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Founded in 1970 in the South Bronx by an alliance between the Black Panther Party, the Young Lords, and other revolutionary groups, Lincoln Detox was an attempt to provide alternative methods of drug addiction treatment. This was just as Nixon’s War on Drugs was revving up, which was of course in fact a war on poor people by other means — on one end it’s been alleged that intelligence agencies funneled drugs into impoverished areas, while on the other end police incontestably used the presence of drugs as a pretense to brutalize those areas. In between were underfunded, token efforts at care for addicts. Dope Is Death tells the story not just of Lincoln Detox, but also of how that whole generation of activists and freedom fighters were continually attacked by the state for trying to build a different, better world.
Among its holistic attempts at rehabilitating addicts, the center offered experimental methods of treatment like acupuncture (a practice which the film shows successor programs still using today), as well as political education classes. The staff, which included Tupac Shakur’s stepfather Mutulu Shakur, sought not merely to wean people off drugs, but to awaken them to the material conditions which caused them to be plagued with addiction in the first place. Whatever one may think of practices like acupuncture, it was certainly those efforts at shared social consciousness that brought the government hammer down on these people, and not any real concerns about public health.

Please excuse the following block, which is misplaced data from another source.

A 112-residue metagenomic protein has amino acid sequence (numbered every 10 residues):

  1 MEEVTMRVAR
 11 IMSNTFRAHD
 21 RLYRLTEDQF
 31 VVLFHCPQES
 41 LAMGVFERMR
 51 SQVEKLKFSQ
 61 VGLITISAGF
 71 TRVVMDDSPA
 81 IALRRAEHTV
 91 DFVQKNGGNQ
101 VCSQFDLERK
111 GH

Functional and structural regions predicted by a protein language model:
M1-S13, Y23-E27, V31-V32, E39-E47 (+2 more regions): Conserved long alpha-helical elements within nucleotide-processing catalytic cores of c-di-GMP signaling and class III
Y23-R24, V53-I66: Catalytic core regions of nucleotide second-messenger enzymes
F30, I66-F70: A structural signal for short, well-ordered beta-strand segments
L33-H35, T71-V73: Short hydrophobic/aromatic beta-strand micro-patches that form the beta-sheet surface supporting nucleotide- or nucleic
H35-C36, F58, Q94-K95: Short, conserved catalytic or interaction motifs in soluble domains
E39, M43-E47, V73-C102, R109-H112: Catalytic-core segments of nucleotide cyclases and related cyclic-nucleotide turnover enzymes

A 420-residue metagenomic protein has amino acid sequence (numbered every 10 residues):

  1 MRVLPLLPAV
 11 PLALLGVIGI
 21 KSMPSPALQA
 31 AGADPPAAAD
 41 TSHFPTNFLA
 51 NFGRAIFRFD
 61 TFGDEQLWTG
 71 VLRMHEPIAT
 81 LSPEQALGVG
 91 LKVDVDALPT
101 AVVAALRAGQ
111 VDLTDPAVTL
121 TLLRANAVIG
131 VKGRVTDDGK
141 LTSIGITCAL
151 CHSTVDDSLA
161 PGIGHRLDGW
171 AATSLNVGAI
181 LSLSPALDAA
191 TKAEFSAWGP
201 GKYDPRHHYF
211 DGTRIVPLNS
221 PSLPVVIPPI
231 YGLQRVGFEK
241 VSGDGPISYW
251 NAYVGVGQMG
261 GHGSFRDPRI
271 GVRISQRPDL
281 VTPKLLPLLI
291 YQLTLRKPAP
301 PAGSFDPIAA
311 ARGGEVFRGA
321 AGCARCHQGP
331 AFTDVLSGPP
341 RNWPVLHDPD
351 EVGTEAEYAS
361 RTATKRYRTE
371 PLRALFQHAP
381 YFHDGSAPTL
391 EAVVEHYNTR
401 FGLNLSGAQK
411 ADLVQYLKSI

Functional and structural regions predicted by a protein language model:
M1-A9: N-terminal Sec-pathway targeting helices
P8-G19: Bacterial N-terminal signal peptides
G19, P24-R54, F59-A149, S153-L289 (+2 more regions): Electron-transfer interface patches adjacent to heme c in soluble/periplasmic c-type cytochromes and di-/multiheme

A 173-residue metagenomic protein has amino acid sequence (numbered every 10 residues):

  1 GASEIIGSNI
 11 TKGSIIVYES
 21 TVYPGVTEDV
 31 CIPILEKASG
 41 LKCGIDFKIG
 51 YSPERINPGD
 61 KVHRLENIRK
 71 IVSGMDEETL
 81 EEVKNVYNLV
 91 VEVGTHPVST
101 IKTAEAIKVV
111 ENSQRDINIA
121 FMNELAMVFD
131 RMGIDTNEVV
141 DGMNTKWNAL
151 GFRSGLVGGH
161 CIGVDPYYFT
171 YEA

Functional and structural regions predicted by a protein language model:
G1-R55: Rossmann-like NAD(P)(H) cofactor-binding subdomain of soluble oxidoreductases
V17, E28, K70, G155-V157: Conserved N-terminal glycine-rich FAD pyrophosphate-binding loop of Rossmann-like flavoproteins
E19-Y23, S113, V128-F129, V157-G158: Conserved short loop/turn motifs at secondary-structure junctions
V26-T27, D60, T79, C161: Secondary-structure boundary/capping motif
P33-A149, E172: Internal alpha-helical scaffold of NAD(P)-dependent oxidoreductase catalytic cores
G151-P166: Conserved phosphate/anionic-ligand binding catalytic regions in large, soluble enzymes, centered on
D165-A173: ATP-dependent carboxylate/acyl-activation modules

This week, the scourge of immersive exhibitions, the popularity of anti-vax deathbed videos, the pregnant man emoji, Chomsky on Afghanistan, Met Gala commentary, and more.
It seems like we broke the ice to a growing consciousness that the status quo isn’t going to work.
Over 50 years of the artist’s video and media work on how images, sound, and cultural iconography inform representation is on view through December 30.
Nate Chastain, OpenSea’s head of product, was ousted on Twitter by a user who posted questionable transactions from his wallet.
The 40-year relationship that unfolded between Toklas and Stein became the bedrock of Paris’s artistic avant-garde.
Over the course of three months, the resident artists in Going to the Meadow will collaborate and create with a curated set of continually changing materials.
Fifty works, all created by women, are brought together across time and media as the Norton Museum of Art reckons with the art world’s patriarchal past and present.